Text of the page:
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Education The Almighty Buck

Ask Slashdot: Hungry Students, How Common? 390

Posted by timothy
from the rice-beans-eggs-and-kale dept.
Gud (78635) points to this story in the Washington Post about students having trouble with paying for both food and school. "I recall a number of these experiences from my time as grad student. I remember choosing between eating, living in bad neighborhoods, putting gas in the car, etc. Me and my fellow students still refer to ourselves as the 'starving grad students.' Today we laugh about these experiences because we all got good jobs that lifted us out of poverty, but not everyone is that fortunate. I wonder how many students are having hard time concentrating on their studies due to worrying where the next meal comes from. In the article I found the attitude of collage admins to the idea of meal plan point sharing, telling as how little they care about anything else but soak students & parents for fees and pester them later on with requests for donations. Last year I did the college tour for my first child, after reading the article, some of the comments I heard on that tour started making more sense. Like 'During exams you go to the dining hall in the morning, eat and study all day for one swipe' or 'One student is doing study on what happens when you live only on Ramen noodles!'

How common is 'food insecurity in college or high school'? What tricks can you share with current students?"
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Ask Slashdot: Hungry Students, How Common?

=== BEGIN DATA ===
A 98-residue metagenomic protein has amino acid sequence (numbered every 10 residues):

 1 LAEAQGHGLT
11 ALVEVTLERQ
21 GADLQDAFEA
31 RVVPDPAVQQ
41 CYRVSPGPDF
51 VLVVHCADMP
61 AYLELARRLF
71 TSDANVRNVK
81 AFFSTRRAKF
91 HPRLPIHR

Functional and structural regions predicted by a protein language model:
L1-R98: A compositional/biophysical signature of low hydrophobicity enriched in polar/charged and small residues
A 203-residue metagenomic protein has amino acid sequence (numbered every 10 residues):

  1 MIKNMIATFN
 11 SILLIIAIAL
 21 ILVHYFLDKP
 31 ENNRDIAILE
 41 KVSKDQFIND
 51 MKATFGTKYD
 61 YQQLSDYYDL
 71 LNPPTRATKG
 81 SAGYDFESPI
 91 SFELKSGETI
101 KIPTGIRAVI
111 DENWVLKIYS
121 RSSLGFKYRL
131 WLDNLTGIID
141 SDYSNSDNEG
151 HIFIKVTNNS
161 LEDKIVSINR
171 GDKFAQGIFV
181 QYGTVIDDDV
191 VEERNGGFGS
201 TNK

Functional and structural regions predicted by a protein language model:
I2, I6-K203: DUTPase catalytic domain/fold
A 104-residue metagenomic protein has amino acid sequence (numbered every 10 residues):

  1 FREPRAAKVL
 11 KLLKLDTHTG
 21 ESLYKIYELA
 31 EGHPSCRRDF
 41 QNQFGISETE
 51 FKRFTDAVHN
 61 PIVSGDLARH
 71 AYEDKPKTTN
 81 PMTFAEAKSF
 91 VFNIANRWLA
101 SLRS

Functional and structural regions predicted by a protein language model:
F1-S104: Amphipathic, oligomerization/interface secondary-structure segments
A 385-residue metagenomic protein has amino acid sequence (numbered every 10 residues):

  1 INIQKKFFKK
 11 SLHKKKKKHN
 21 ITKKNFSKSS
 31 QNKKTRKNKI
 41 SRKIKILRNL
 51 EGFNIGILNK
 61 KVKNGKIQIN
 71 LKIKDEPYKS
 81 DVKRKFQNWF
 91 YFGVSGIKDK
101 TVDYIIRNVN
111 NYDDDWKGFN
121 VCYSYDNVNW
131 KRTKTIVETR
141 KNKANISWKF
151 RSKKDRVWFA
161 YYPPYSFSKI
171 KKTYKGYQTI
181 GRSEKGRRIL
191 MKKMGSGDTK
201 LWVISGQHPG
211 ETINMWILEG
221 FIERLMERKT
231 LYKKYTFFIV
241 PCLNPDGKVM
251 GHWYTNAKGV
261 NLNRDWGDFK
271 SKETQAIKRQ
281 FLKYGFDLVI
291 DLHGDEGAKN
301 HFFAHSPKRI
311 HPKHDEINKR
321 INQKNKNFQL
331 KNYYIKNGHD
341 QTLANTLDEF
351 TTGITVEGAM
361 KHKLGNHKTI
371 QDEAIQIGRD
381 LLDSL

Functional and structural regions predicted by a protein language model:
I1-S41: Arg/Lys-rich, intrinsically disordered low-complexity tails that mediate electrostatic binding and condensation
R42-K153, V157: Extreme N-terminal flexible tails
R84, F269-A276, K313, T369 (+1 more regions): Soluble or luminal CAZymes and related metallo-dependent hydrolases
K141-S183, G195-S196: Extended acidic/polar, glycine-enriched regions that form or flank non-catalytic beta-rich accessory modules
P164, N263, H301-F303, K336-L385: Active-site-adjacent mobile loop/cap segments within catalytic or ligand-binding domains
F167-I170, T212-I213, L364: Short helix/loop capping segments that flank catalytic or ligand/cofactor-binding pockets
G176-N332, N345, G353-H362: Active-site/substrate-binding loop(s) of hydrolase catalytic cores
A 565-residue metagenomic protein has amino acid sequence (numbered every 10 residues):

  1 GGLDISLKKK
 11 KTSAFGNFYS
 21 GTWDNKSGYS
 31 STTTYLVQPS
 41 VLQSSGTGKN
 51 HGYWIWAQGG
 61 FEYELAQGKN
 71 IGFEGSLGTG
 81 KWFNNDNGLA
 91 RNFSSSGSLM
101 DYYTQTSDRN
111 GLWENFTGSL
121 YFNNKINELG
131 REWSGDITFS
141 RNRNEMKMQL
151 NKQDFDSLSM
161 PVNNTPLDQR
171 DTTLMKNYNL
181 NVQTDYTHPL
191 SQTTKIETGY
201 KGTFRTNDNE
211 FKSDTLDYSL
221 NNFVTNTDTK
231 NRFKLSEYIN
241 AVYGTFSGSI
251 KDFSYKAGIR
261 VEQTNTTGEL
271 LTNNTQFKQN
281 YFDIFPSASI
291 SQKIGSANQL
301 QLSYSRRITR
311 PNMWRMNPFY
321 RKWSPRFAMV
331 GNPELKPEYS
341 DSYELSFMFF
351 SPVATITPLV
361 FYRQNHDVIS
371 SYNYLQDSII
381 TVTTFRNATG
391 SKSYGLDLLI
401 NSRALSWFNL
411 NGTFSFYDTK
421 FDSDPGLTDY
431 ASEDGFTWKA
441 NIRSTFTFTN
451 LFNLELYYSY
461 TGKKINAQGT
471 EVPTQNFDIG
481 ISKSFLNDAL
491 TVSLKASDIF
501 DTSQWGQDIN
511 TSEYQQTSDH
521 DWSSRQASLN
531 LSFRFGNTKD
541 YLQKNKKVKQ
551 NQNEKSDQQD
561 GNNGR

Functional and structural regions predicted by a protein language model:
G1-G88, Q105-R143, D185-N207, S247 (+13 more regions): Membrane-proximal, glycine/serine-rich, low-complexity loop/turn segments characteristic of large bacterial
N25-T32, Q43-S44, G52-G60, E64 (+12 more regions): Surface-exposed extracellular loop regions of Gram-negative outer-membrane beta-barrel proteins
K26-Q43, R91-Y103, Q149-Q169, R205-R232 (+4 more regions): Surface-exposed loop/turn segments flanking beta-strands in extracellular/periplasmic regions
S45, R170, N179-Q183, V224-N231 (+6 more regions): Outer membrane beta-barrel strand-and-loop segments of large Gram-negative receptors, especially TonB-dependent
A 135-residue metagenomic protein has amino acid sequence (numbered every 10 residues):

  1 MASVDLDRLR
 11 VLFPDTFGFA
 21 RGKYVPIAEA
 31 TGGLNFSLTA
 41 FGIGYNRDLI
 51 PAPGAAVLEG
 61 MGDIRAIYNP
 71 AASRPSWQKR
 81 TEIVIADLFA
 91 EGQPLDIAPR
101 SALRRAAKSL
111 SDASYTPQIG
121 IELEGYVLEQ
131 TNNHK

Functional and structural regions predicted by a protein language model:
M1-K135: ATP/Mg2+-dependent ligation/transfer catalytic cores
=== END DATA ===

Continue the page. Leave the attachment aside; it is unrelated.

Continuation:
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  • by runeghost (2509522) on Saturday April 19, 2014 @05:11PM (#46796411)

    Sure, the 'best' schools are there, but who cares if you're walking the edge of malnutrition in order to pay for class, gas, and books? Emigrate to an actual civilized country instead of a pretend one.

  • by blahplusplus (757119) on Saturday April 19, 2014 @05:13PM (#46796421)

    ... 80% of you in the US are competing over 5% of the money in the economy, you guys have no idea how unequal your society has become and you keep voting for more of getting screwed. [] [] []

  • by jmcbain (1233044) on Saturday April 19, 2014 @05:29PM (#46796485)

    I finished my CS PhD about 10 years ago at a top-20 US university. My first year I was not paid, but after I hooked onto an advisor later, I received an RA or TA position for $23k/year, and in my last few years, I received a fellowship for about $40k/year.

    That first year was horrible. I recall eating spaghetti and ketchup, and I distinctly remember having to ask one of my rich friends for a $500 loan just to pay my rent one month. That was one of the most humiliating experiences of my life, and it really shaped my financial planning. Now, 10 years later, although I'm making well over $150k/year, I keep my expenses very low like I'm still a grad student, and I always have at least 6 months' expenses in short-term accounts.